“He has an ability to serve a ball to get an assist and the shooting he possesses to win a game for you, it’s huge,” Curtin said. “Other teams have to be cautious in and around the box which leads to us being more dangerous around the box.” 
 
3. Trusting the process
The Union and RSL have a lot in common this season. Both teams went winless from August onward to finish the 2016 season and both clubs suffered losses in the early going of 2017, falling to the bottom of their respective conferences.
 
The difference is while the Union have recovered from that depressing ordeal, RSL hasn’t.
 
“The process is going,” said RSL coach Mike Petke, who took over the team in late March. “It takes a while and you have to be willing to go over a lot of speed bumps. We’re working through some stuff and we’ll be better off in the end.” 
 
While RSL has five losses in their last six matches, the players do feel that tide turning. 
 
“You gotta keep pulling out the positives of every game we play and keep building on them,” RSL’s Luke Mulholland said. “We have to keep working on the positives, shooting and hopefully we’ll find the back of the net here.” 
 
With a 2-1 home win over New York City FC on May 17, RSL traveled to CenturyLink Field last weekend, where they stood toe-to-toe in a 1-0 loss to the Seattle Sounders. They were not outmatched, which should give the Union pause.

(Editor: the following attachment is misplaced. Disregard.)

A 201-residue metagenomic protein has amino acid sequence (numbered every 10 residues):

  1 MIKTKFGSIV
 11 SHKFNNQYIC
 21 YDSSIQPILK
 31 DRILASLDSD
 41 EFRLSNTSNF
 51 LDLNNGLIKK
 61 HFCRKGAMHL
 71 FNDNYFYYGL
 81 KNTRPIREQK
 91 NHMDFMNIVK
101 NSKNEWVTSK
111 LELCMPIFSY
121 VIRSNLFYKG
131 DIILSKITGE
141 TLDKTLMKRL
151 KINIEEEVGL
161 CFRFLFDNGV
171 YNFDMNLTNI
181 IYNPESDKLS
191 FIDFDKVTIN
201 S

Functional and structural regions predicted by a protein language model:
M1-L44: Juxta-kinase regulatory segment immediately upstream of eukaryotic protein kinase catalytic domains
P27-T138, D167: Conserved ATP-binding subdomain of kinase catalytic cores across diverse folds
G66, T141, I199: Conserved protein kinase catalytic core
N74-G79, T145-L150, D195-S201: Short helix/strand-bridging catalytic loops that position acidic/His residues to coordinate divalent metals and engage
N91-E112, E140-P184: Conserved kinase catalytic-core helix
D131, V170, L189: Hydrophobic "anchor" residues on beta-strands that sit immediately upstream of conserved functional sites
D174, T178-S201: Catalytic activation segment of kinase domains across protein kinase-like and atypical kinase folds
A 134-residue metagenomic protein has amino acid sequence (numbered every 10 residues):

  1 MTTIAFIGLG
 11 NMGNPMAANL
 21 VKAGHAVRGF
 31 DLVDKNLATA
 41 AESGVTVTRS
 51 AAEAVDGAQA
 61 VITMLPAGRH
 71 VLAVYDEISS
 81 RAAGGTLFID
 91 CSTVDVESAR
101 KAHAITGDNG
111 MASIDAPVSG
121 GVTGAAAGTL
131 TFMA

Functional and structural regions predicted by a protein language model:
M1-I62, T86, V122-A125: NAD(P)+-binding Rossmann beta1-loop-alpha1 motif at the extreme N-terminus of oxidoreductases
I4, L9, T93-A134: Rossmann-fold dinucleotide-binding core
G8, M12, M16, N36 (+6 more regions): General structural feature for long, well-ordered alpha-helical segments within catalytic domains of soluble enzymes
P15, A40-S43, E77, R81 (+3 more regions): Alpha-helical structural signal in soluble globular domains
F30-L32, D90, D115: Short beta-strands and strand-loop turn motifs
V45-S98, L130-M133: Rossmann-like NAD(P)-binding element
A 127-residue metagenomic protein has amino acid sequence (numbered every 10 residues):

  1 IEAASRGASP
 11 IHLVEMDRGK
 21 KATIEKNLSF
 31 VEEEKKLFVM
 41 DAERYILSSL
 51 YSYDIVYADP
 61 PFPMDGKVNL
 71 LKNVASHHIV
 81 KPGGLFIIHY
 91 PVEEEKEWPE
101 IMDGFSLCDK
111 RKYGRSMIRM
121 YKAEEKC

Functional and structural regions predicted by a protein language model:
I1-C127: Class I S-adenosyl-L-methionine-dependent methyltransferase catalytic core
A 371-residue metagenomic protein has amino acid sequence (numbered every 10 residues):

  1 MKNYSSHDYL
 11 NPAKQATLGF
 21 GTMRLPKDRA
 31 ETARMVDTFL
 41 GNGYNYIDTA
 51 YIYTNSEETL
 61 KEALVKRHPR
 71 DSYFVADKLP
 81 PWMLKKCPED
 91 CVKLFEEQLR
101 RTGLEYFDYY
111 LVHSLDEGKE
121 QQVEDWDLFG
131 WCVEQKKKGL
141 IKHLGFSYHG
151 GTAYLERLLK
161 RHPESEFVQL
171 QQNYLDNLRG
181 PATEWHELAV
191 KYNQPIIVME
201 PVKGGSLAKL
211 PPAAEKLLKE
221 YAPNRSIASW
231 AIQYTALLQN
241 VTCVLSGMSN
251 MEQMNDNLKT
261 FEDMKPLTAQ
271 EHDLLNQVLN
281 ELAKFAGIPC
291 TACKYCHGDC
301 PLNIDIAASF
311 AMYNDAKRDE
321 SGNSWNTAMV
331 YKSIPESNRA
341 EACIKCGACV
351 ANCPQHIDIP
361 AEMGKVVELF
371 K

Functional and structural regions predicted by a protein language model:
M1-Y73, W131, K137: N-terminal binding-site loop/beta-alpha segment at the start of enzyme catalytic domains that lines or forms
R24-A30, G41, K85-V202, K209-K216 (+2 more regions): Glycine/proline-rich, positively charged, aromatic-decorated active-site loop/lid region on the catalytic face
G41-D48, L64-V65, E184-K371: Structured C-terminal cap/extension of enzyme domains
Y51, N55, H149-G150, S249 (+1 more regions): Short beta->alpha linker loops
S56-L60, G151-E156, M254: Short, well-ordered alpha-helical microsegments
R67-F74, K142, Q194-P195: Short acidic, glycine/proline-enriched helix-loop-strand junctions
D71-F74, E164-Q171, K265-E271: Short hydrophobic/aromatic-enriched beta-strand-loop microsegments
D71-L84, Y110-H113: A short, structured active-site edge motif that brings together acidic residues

“I consider it a loss on paper but we gained so much in there,” Petke said. “To look at the game and rewatch it again, the players did 95% of what we wanted. It was ugly, we dumbed it down because that’s what we had to do. We were bleeding goals so we wanted to limit certain things. It’s an incredible stepping stone. But it’s all for nothing if they don’t carry it into the Philadelphia game.” 
 
4. Keep an eye on …
Albert Rusnak: While RSL doesn’t have much going for it offensively, it’s not for lack of trying from Rusnak. The 22-year-old first-year MLS midfielder has three goals and four assists in 11 games. He’s the player the Union will have to stop Saturday.

Haris Medunjanin: The midfielder will look to keep his hot streak alive Saturday, as he goes for his fifth point in five games. It’s becoming abundantly clear that as Medunjanin goes, so does the Union.

5. This and that
• In the Union’s history, they have never defeated RSL. The club is 0-3-6 all-time against the Western Conference side.

• During the Union’s 4-0-0 streak, they have outscored opponents, 11-1. The lone goal against came in the first half of the Union’s come-from-behind win over the Rapids on Saturday.

• Despite a very success past few weeks, the Union are picking up injuries. Midfielder Fabian Herbers strained his hip/groin against the Rapids. He’s out two-to-four weeks. Roland Alberg is also expected to be out with a quad injury. Defender Josh Yaro is healthy and training with the team but is a conditioning track. 

• For the hosts, MLS veteran Tony Beltran is expected back in the lineup against the Union. The defender missed 10 matches with back and calf injuries.